Scripture: God-breathed and God-breathing
A much loved and highly trusted friend spoke to me recently about ‘preacher’s tunnel vision’. He mentioned it in the context of a major preacher’s faux pas I had made in the pulpit the previous Sunday. I completely overlooked a significant detail in the text that was right there in the passage, but I was so preoccupied with the ‘main point’ I just hadn’t seen it. I duly acknowledged and apologised for the oversight the next Lord’s Day! Needless to say, it came as some relief to realise I wasn’t the only preacher to make such a blunder.
Reflecting on the experience later, it struck me that we can also suffer from other forms of tunnel vision: often self-inflicted and more often not brought on through our best intentions to be faithful in our theology.
This came home to me with some force while reading Herman Bavinck’s treatment of the doctrine of inspiration in his section on ‘Revelation in Nature and Holy Scripture’. There he says,
‘It [Scripture] was not merely “God-breathed” at the time it was written; it is “God-breathing”. “It was divinely inspired, not merely while it was written, God breathing through the writers; but also, whilst it is being read, God breathing through the Scripture and the Scripture breathing him [He being their very breath]’.
When I first read this, I had to reread it several times for it to sink in, but also for theological alarm bells to stop ringing. It made me realise that, for me at least, I had allowed my doctrine of inspiration to be skewed by a desire to protect it against the notion of ongoing revelation on the one hand and revelation that ‘becomes the word of God’ on the other. And the net effect of that had been to limit Paul’s language of theopneustos [God-breathed] to the moment when particular portions of God’s word were inscripturated. (This seemed to tally with Peter’s parallel description of the Spirit’s role in carrying holy men of old along to create the prophetic word in written form [2Pe 1.19-21]).
The livingness of Scripture, therefore, was to my mind confined to the way in which the Holy Spirit takes this once-for-all revelation, breathed out by God in the past, and ‘makes it live’ in those who hear it in the present. But Bavinck’s comments made me think again about the adequacy of such a view.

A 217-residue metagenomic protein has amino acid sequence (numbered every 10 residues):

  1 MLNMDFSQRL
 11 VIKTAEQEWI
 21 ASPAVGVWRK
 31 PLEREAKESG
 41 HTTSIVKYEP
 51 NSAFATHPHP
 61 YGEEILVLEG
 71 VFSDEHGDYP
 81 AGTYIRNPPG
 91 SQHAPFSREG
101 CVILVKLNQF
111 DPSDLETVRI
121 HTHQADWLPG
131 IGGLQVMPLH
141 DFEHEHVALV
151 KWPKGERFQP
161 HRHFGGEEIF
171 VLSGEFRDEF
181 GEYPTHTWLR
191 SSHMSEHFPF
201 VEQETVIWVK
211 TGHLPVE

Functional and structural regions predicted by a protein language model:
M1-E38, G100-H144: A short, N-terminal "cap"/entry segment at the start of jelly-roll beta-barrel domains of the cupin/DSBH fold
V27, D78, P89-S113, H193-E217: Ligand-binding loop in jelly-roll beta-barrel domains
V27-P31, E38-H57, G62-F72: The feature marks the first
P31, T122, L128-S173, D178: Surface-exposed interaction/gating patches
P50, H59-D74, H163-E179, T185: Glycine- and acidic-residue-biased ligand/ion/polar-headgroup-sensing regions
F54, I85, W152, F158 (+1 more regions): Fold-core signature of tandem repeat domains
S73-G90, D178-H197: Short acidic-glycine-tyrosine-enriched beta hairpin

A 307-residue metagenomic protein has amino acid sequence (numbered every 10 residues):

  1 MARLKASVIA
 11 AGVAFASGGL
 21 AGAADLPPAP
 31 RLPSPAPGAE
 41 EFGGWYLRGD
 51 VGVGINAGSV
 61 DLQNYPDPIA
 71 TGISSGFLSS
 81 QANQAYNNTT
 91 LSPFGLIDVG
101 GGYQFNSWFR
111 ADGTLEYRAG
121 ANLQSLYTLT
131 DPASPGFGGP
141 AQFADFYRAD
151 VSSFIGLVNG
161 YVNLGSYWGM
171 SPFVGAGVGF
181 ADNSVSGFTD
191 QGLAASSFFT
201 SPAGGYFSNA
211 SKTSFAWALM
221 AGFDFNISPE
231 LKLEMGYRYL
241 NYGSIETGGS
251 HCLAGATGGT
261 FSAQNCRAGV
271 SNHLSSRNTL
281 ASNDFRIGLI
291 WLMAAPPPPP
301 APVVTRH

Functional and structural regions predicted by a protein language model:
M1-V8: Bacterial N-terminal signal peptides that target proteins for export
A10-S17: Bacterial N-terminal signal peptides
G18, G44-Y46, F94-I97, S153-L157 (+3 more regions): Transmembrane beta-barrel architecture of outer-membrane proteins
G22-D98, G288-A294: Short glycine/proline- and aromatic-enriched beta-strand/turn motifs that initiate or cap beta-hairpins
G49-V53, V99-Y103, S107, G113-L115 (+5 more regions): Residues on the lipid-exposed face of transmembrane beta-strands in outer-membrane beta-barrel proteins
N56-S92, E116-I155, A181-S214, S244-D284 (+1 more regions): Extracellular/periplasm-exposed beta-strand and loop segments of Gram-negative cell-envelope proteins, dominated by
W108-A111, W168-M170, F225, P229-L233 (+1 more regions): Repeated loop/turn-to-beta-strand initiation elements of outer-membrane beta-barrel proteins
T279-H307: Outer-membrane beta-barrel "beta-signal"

The Bible is not the living word merely because it is the ‘sword of the Spirit [who is the Lord and giver of life]’ (Eph 6.17), but in its very essence is animated by the breath of God that is inexhaustible. We may be able to breath out continuously for so long, but eventually must gasp and draw another breath. Not so with God. Without in any way detracting from the once-for-allness of his word, God (as Bavinck notes) continues to breath its efficacy into people’s lives wherever it is read and heard.
Pastorally and in terms of personal Christian experience, this helps us understand why we can come to particular passages in the Bible – even after a lifetime of knowing them – and yet be struck by their freshness. They continue to add depth to our knowledge of God, of ourselves and of the sheer wonder of the salvation we have in Christ. As we see our world in its light, not just materially and spatially, but temporally in its past, present and future, we understand it more fully than anything that can be offered merely through the lens of science. It literally ‘brings the world to life’ with more vivid colour than even the best of television documentaries on planet earth.
Of course the Bible itself testifies to its own living and life-giving character and qualities. The author of Hebrews speaks of its being ‘living and active, sharper than any double-edged sword’ (He 4.12). Peter in his first letter tells his readers that they ‘have been born again, not of perishable seed, but of imperishable, through the living and enduring word of God’ (1Pe 1.23).
Bavinck’s wider explication of what is bound up with this facet of the doctrine of inspiration elaborates on what this entails:
Holy Scripture is not an arid story or ancient chronicle but the ever-living, eternally youthful Word, which God, now and always, issues to his people. It is the eternally ongoing speech of God to us…In it he speaks to his people, not from afar, but from nearby. In it he reveals himself, from day to day, to believers in the fullness of his truth and grace.
The reason for this is of course that the Bible is the book in which Christ is not only made known but through which he engages with us as his people. He is the incarnate Word who has made himself known to the world – both before and after his actual incarnation – through the written word.
In our Reformed zeal to safeguard the church from the excesses of Charismatic and Pentecostal views of revelation and inspiration we may well have robbed ourselves of an appreciation of its livingness and, in so doing, miss out on its life-giving and life-renewing power. Theological tunnel vision is be avoided every bit as much as its preacher’s equivalent!
 Bavinck, H. Reformed Dogmatics Vol 1 (Baker Academic; Grand Rapids, MI) 2003 pp 384-5 [quoting J.A. Bengel, Gnomon of the New Testament, rev. and ed. Andrew R. Fausset, 5 vols. (Edinburgh: T&T Clark, 1877), IV, 319 (Commentary on II Timothy 3:16)